Analyzing Culture

The kids who take my gender studies class are not going to be gender scholars. Most of them are pursuing careers in the health and human services. They are psych majors, social workers, nursing students, and education majors. Many of them are older than traditional students. They all work and some of them have children.

(I still call them kids.)

Their spelling is lousy, and most of them can’t use apostrophes correctly to save their lives. The last bit, especially, drives me a bit crazy. But they are not in my class to become copyeditors. They are filling general education requirements. So my job is to teach them critical thinking.

I read somewhere that students retain about two things from an hour-long lecture. This is why teachers are encouraged to set learning outcomes and teach to them rather than to go into immense esoteric detail.

My students get it. They bristle at how stereotypically gendered toy stores are. They see that transgendered people are asked ridiculously invasive questions. They understand that gender is a process. They bring me advertisements, articles, and scraps of facts they learn on facebook as examples.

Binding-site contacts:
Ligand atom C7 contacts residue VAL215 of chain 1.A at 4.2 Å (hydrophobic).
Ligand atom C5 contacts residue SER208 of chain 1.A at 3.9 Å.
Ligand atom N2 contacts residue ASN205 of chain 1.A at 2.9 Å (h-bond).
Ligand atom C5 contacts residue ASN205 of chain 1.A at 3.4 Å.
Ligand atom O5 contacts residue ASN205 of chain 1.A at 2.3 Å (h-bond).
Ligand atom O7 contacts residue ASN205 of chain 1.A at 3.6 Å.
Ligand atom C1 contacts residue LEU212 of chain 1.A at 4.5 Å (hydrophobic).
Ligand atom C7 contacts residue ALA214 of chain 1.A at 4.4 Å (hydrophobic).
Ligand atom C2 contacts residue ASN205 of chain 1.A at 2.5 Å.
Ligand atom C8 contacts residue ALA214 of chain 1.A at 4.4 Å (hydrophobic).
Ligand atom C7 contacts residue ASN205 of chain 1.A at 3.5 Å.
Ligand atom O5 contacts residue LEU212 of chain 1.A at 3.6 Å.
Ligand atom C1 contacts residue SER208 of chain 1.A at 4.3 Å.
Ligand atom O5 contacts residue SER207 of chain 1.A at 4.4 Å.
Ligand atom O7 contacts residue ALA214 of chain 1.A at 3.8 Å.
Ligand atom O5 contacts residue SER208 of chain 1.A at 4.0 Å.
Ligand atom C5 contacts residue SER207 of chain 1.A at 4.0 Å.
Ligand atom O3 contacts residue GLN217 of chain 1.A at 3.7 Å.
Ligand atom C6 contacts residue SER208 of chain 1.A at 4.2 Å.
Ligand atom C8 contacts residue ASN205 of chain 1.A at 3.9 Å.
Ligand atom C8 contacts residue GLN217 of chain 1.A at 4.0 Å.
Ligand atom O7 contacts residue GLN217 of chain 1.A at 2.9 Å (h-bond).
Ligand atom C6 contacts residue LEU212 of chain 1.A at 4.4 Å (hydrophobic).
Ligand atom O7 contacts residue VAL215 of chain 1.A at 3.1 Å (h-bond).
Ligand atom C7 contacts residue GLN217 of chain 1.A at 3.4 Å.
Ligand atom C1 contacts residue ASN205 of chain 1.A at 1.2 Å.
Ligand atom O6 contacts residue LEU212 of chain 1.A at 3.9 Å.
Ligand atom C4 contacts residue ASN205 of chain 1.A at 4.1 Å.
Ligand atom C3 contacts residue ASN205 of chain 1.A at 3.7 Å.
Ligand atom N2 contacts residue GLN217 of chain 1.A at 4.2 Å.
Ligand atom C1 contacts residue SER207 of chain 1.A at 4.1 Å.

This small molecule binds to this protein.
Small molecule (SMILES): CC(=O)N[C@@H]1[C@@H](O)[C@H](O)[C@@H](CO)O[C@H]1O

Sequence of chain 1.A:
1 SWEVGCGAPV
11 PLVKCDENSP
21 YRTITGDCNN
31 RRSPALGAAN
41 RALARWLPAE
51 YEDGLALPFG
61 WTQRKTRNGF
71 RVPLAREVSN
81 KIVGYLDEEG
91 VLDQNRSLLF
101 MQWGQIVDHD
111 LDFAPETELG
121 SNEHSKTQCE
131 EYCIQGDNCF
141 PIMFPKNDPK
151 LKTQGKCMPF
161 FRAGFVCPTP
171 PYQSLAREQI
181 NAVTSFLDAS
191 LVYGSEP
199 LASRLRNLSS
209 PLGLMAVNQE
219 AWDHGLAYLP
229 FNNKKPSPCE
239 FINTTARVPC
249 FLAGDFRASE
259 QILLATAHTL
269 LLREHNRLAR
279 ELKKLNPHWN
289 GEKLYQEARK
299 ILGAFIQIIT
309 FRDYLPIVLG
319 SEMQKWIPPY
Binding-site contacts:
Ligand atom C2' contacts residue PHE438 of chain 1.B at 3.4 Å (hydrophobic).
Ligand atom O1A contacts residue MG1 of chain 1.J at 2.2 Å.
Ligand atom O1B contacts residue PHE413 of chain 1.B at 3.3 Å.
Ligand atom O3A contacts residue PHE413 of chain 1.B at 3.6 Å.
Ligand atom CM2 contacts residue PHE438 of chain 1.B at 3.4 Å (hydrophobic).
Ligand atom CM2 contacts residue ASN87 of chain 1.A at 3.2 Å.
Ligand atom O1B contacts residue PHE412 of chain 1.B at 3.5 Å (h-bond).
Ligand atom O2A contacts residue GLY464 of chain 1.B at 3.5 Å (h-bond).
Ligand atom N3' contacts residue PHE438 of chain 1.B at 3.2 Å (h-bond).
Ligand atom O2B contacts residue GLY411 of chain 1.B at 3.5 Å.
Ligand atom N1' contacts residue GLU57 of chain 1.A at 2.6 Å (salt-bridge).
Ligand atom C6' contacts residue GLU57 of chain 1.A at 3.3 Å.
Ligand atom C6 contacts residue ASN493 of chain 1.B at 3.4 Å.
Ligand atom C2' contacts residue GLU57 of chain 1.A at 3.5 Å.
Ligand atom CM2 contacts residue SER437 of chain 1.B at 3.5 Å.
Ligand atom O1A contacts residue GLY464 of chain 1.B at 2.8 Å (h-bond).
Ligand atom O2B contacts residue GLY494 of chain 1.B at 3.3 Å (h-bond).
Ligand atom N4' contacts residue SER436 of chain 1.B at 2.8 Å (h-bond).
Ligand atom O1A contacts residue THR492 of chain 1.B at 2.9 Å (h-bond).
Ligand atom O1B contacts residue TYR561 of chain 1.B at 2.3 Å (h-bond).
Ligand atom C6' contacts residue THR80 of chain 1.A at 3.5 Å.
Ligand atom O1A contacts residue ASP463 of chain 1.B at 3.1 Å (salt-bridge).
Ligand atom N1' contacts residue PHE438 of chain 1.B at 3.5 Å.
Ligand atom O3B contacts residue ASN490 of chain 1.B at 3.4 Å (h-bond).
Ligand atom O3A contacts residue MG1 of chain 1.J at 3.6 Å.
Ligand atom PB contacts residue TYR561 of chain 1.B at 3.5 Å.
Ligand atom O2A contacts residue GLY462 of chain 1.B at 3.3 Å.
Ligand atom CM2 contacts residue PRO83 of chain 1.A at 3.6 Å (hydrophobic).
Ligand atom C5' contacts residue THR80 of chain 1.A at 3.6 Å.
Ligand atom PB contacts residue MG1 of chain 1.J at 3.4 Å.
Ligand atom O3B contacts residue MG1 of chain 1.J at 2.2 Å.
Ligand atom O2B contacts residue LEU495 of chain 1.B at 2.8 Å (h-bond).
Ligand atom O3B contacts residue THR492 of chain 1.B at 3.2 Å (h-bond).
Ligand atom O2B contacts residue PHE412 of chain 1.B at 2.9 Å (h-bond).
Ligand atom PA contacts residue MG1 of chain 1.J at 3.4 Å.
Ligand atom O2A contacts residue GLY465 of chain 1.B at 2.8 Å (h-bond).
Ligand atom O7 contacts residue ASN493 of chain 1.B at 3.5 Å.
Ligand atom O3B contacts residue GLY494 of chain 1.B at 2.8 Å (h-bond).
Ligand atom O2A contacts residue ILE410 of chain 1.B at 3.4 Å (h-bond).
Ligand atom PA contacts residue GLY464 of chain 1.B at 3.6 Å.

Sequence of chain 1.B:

They know more about class than race, or at least they are more comfortable talking about class than race. They analyze culture in simple terms, but they understand the overarching concept that I’m trying to get them to learn each week.

I’m so proud of them. I’m a mama hen clucking around like an idiot. I don’t need them to read Judith Butler. I really don’t see that as a goal of the class. I just want them to be able to look at a superbowl ad and deconstruct it to their friends.

What makes you proud?


4 responses to “Analyzing Culture

  1. Please, I beg of you. Teach them apostrophes, even if it’s a gender studies class! It would save me from having to tear out my hair by the time they get to my classes.

  2. I’m proud of you for opening their minds a little and not sweating the small(ish) stuff. 🙂

    And I’m proud that my family has survived another annual Academic Fair! Woot!

      • In terms of grammar, no, I’m not.

        But when speaking in terms of one’s personal gender identity, I don’t think the possessive or contracting nature of one’s apostrophe is anyone else’s business.

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